Paul agreed. 

“I cant get my (handy) signature due to having a foreign phone number. I don’t know about alternative ways of getting the certificate”

Ben Bruce, from the United States, told The Local getting the Handysignature was “a burdensome requirement, especially for the elderly and foreigners”. 

“There is no easy way to pick it up in person. The process has not been explained well at all by government.”

As of early July, the state government in Vienna indicated the green pass could be obtained without a Handysignature by using its Homecare app, which does not require an Austrian number. 

With Vienna’s high proportion of foreigners, this is likely to be good news for many who were unable to get the app. 

READ MORE: How to get Austria’s green pass without a ‘Handysignature’ in Vienna

‘Everything was fine’

While a slight majority told us they experienced issues getting the pass, others indicated they were able to get the pass without any problems. 

Vlad, originally from Russia, told us the process worked as advertised. 

“Everything was fine,” he said. “I got an SMS from Stadt Wien and easily downloaded the PDF file”. 

Two others said the experience was largely positive. 

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COVID-19 VACCINES

Austria formally scraps mandatory Covid vaccination law

Just months after announcing mandatory nationwide Covid vaccinations under threats of financial penalties, Austria has unanimously decided to scrap the law.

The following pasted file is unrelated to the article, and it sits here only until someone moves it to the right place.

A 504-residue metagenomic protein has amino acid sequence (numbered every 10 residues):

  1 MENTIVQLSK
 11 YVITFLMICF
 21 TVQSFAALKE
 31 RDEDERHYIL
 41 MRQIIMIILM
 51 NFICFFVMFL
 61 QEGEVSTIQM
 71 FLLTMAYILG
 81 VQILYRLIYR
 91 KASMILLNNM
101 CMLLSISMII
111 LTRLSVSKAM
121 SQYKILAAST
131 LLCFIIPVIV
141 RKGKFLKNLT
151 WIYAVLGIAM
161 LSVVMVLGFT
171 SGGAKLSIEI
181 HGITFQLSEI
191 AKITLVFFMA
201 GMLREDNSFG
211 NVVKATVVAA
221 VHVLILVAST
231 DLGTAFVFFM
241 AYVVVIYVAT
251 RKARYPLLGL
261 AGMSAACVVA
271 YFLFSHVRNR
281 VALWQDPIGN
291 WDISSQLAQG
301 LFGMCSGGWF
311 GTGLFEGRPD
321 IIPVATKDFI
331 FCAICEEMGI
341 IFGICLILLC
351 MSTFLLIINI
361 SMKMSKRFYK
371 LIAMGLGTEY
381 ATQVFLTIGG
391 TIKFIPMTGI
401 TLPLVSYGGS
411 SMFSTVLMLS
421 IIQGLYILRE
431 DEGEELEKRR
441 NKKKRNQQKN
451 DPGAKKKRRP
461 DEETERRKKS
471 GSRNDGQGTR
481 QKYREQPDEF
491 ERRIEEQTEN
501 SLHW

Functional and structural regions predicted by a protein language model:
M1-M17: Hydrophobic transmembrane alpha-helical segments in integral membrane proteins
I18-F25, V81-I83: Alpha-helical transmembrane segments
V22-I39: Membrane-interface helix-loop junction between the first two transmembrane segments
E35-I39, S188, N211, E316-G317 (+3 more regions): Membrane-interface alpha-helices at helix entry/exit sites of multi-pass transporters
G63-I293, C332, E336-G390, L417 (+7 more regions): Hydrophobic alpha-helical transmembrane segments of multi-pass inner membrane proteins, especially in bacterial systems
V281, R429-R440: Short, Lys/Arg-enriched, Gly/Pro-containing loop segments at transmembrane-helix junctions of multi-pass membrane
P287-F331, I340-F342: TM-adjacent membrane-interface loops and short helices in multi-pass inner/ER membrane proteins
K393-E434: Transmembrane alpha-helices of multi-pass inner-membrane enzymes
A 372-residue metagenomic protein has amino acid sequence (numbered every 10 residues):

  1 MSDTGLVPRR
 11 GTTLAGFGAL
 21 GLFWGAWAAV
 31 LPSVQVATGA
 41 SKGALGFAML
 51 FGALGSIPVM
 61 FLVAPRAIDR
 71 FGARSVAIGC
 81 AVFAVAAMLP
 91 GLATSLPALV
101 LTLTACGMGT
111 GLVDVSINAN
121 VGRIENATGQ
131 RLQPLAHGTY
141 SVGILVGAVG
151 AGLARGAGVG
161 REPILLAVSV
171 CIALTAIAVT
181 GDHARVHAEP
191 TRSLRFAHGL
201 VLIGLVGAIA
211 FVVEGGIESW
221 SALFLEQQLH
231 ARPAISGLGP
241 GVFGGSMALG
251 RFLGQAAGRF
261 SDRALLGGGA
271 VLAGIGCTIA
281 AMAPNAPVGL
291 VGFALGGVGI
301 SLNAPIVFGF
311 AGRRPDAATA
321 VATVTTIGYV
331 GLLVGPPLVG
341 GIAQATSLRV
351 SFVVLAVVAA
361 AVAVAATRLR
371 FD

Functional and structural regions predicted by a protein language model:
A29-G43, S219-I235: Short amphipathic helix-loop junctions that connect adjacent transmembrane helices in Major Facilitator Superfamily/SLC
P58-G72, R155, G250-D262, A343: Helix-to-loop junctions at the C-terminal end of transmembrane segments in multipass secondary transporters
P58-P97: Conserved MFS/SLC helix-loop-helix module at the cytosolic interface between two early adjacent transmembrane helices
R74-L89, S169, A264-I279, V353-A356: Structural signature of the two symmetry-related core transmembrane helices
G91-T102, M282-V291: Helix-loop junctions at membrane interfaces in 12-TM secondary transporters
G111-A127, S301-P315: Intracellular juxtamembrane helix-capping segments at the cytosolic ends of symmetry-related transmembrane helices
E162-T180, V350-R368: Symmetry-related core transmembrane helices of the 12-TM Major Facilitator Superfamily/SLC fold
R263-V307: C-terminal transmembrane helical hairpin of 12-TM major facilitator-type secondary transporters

Austria formally scraps mandatory Covid vaccination law

Austria’s National Council unanimously decided to repeal the vaccination obligation law and associated regulations, the Parliament said on Thursday. 

In making the announcement, the ÖVP and Greens coalition stated that the lifting is in no way intended to reduce the relevance of the vaccination’s contribution to managing the pandemic, particularly concerning lowering the impact of severe courses of the disease. 

They continue to incentivise people to get the vaccines, but now there is no legal obligation.

End of the road for controversial mandate

The controversial measure was announced late in 2021 and had been put into effect in February, with penalties for non-compliance to be introduced in March. 

The laws included a set of regulations allowing police to check people’s vaccinated status. Those that could not prove they were either vaccinated, or recently recovered from the disease, would have to pay a fine.

Before these penalties were introduced however, the law was suspended until August. 

At the time, the government said the suspension was due to the combined impact of the lower virulence of the Omicron variant and the impact of widespread vaccination coverage across the country. 

“The omicron variant changed the situation”, health minister Johannes Rauch (Greens) said at the time. 

He added that the law was introduced in a different context and was supported by “a clear majority” at the time when hospitals were full and “intensive care units were on the limit”.

The minister said that the new variant has reduced the effectiveness of vaccination against infections and has caused less severe courses of the disease.

“Even people who are willing to vaccinate in principle are now more difficult to convince of the need for a third dose”.

Rauch said the obligation to vaccinate did not increase the take up of the Covid jab. Instead, it “opened deep trenches in Austrian society”, according to the minister.